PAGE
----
and you that earn wages earn wages to put them into a bag with holes. (Haggai 1:6)
Woe to you, scribes and Pharisees, hypocrites!
For you cross sea and land to make a single convert,
and you make the new convert twice as much a child of hell as yourselves. (Matthew 23:15)
(always have been)
Today they wrap their venom
in shiny packages:
They proclaim the sanctity of greed,
the "right" of the powerful
to crush others,
Selling spiritual nostrums
to calm inner clamor,
dispensing sacramental drugs
to assuage all fear.
life becomes mechanical gestures,
smothered screams. . .
Jesus answered him, "Very truly, I tell you, no one can see the kingdom of God without being born anew." (John 3:3)
To be born anew
is to find oneself,
to be born for others.
To have been changed
lets us exchange "exclude" for "include".
To have been forgiven
lets us forgive.
The life of others is our concern.
So Jesus called them and said to them,
"You know that among the Gentiles
those whom they recognize as their rulers
lord it over them, and their great ones are tyrants over them.
But it is not so among you;
but whoever wishes to become great among you
must be your servant,
and whoever wishes to become first among you
must be slave of all. (Mark 10:42-44)
(Spirit of God)
blows where she wills,
has not abandoned us,
is present here, now.
Signs there are. Fragrance, murmurs.
Those who have ears to hear, let them hear.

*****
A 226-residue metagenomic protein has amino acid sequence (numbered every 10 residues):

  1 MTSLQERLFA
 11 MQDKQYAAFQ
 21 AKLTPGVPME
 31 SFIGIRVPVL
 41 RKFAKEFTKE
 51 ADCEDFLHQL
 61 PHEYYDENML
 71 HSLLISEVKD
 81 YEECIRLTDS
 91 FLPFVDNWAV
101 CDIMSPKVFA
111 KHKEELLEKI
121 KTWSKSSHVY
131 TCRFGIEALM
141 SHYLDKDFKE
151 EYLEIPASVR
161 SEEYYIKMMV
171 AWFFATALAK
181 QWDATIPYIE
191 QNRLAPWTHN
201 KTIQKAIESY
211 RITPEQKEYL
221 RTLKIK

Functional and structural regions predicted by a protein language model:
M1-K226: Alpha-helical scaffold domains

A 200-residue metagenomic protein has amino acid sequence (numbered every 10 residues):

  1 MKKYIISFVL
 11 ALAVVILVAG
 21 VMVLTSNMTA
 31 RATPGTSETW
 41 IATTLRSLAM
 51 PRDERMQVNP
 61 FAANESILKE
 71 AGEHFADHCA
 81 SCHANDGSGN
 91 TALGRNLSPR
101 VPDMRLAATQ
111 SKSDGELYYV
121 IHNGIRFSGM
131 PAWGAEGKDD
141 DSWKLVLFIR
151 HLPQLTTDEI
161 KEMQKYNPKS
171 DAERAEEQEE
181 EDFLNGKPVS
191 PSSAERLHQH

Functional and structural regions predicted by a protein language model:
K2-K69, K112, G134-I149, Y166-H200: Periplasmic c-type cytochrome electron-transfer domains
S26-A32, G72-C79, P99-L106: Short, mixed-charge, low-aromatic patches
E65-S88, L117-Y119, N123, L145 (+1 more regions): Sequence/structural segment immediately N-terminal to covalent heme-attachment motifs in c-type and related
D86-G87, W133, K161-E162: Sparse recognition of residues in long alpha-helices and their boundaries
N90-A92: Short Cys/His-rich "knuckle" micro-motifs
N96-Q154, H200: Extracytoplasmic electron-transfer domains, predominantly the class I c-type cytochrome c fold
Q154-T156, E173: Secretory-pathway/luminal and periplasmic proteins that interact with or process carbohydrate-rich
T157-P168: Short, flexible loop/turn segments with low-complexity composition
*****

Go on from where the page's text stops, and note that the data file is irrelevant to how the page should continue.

Those who have eyes to see, let them see.
A group of believers
arrives at the emergency room,
leaves behind their tracts,
takes along their humanity
and a jug of coffee
to share with those who wait.
They get to know other human beings.
Hear their stories,
share their tears, their pain.
Women who say NO!
All violence against any woman
-wherever, whenever, however-
is violence against God’s own self.
Women who say YES!
She has called us to shepherd the flock,
and so we will.
Dignity, affirmation, ministry:
Pentecostals praise God exuberantly.
Now, to fervent hearts,
add a measure of calculation,
combine spirit with truth, roots, identity
(even Sociology of Religion!).
is still fervent.
We understand that alone,
we are incomplete.
So we gather
for action and reflection.
Women and men,
academic and not,
Evangelicals, Catholics, others.
People of good will
capable of proclaiming dependence,
of coming to belong to others.
We have known and believe the love
that God has for us.
God is love,
and those who abide in love abide in God,
and God abides in them. . .
There is no fear in love,
but perfect love casts out fear,
and whoever fears has not reached perfection in love. . .
The commandment we have from him is this;
those who love God
must love their brothers and sisters also. (I John 4: 16, 18, 21)
A New Creed for a New Millennium
(nothing new about it)
The time has come to depose
the identity pushers,
the merchants of hope.
The time has come to tell them:
"Jig’s up; show’s over."
The time has come to cultivate
the quality of being.
We are fragile,
splintered of spirit,
but graced with gravity.
Because in life and death
we belong to God.
confronted with real, personal, institutionalized pain:
real, personal and institutionalized love.
the practice of tenderness,
to celebrate life,
to grieve disgrace,
to extend hands and hearts to others,
to laugh at ourselves
humility, honesty, sobriety.
to defend the dignity of each person.
forgiveness, and to accept having been forgiven.
to celebrate truth,
wherever it might be found.
not to confuse our truths
with the Truth.
to hear, to see, to feel,
to reflect, to do,
to follow the Way
of the Carpenter of Nazareth.
- Dennis A. Smith